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Will Military Necessity Push Hybrid Vehicle Development?


The U.S. Army's Clandestine Extended Range Vehicle (CERV). Image: Quantum Fuel Systems Technologies

The U.S. Army's Clandestine Extended Range Vehicle (CERV). Image: Quantum Fuel Systems Technologies

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Delivering fuel on a battlefield is a difficult and dangerous proposition, not to mention the logistical challenges of getting the fuel there in the first place.

A better solution for military vehicles would be battery electric power, or even battery electric power with a range-extending, internal-combustion-engine-powered generator.

And the U.S. military is putting significant effort into getting hybrid and range-extended vehicles to the point where they can reliably be deployed.

The Clandestine Extended Range Vehicle (CERV) shown at left is a good example of the military's latest efforts in hybrid research and development. Featuring a diesel hybrid-electric drivetrain, the CERV can hit 80 miles per hour and climb a 60 percent grade, while using 25 percent less fuel than a comparable but non-hybrid vehicle.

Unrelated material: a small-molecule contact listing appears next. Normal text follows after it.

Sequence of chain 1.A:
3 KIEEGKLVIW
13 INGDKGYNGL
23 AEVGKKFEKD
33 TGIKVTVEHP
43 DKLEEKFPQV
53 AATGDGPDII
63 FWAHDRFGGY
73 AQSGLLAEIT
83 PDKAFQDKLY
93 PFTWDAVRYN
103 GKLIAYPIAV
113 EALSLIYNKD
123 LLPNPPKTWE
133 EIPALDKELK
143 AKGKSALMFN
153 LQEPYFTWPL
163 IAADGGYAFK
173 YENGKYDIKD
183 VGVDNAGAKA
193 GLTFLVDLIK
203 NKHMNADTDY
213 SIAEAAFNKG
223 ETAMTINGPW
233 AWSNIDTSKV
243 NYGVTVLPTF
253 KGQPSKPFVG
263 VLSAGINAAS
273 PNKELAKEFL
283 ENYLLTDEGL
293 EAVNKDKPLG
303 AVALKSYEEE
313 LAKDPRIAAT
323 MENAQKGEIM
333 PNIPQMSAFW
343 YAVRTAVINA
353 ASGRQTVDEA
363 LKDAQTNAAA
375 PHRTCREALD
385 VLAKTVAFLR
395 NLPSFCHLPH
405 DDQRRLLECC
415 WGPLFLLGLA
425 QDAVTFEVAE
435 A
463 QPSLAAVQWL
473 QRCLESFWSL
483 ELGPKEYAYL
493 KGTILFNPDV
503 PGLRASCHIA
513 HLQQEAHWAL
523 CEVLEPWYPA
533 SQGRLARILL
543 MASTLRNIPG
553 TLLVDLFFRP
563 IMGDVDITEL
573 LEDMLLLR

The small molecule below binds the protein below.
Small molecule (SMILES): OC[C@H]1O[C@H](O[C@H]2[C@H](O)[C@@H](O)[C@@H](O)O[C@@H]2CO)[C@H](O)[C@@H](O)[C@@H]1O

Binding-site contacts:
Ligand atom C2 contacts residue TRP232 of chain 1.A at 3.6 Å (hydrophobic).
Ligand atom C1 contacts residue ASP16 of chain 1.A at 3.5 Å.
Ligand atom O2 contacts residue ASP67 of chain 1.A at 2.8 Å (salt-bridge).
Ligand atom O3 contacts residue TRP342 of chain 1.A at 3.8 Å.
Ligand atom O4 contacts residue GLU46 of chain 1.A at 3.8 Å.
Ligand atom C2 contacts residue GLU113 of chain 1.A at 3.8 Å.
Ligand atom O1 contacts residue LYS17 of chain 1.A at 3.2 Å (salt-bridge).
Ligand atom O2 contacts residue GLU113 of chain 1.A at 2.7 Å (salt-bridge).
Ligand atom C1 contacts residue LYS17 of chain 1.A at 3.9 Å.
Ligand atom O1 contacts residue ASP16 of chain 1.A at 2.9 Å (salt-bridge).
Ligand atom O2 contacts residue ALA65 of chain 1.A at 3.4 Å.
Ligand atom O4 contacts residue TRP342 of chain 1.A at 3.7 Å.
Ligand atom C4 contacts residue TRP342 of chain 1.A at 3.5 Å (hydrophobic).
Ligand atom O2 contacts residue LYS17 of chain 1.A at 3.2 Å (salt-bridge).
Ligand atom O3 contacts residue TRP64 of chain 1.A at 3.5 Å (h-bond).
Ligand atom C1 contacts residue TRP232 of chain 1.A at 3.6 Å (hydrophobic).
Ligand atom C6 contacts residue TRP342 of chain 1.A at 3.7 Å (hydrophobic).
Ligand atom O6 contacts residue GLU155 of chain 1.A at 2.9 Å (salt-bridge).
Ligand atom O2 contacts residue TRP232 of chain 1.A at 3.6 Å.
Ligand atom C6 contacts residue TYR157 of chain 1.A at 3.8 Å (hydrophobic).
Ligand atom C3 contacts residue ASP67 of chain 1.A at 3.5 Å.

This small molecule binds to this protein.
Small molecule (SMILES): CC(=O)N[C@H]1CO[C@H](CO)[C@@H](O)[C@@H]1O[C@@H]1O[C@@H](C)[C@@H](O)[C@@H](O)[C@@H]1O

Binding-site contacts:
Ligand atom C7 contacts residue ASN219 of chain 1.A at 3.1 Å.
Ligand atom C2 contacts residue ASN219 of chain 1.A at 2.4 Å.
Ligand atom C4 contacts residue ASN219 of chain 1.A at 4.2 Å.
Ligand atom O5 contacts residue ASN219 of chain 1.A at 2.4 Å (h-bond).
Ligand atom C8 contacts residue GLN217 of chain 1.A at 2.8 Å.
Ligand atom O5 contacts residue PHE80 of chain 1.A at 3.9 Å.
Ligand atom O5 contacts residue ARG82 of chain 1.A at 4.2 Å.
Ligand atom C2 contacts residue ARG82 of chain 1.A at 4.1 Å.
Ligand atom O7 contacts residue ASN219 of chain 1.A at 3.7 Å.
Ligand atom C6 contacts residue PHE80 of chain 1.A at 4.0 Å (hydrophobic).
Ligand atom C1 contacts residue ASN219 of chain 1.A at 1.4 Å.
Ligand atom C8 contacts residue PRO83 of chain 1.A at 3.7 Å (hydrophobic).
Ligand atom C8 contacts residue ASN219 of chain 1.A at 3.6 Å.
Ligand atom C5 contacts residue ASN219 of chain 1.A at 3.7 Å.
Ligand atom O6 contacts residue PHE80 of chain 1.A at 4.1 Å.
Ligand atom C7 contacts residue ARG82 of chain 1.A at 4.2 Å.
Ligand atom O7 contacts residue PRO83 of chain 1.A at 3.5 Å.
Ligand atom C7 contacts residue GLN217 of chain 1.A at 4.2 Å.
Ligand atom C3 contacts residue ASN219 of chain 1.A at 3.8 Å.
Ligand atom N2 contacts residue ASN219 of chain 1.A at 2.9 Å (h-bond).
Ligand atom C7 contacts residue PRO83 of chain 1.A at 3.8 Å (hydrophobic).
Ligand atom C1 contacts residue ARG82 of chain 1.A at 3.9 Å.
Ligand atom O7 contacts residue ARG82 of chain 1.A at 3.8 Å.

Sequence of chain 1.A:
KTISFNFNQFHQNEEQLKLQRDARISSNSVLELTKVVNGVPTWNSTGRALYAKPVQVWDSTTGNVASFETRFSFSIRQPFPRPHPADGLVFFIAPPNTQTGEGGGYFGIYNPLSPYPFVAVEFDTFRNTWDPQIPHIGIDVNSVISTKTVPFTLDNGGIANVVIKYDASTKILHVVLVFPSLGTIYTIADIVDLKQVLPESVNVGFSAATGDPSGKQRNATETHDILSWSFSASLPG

For the military, battery technology has not yet advanced to the point where electric vehicles are a practical battlefield solution.  Military vehicles on deployment require from 40 to 90 kilowatts of power just to run needed accessories and communications gear.

Add to that the power required to move a vehicle along a route for extended distances, and battery power simply isn’t an alternative today. As Lennart Jonsson, CTO of Eaton Corp., explained to Off Highway Engineering, “lithium-ion batteries aren’t yet completely ready for things like (military) plug-in hybrids.”

The complexity of hybrid and electric vehicles poses another challenge on the battlefield. A significant amount of retraining would be required for today’s motor pool mechanics to become comfortable with hybrid drive systems, which will also require significant stockpiles of additional spare parts.

In locations like Afghanistan, where the literacy rate is around 20 percent, retraining foreign military personnel to service complex vehicles poses its own challenges.To simplify maintenance and repair, future military vehicles will need to be more modular and will need to use a level of prognostics to predict failures before they occur.

What does this mean for the average consumer?

Advances in designing hybrids and extended range electric vehicles for battlefield conditions will ultimately trickle down to consumer products, ensuring that the next generation of hybrid vehicles is even more robust and reliable than those available today.

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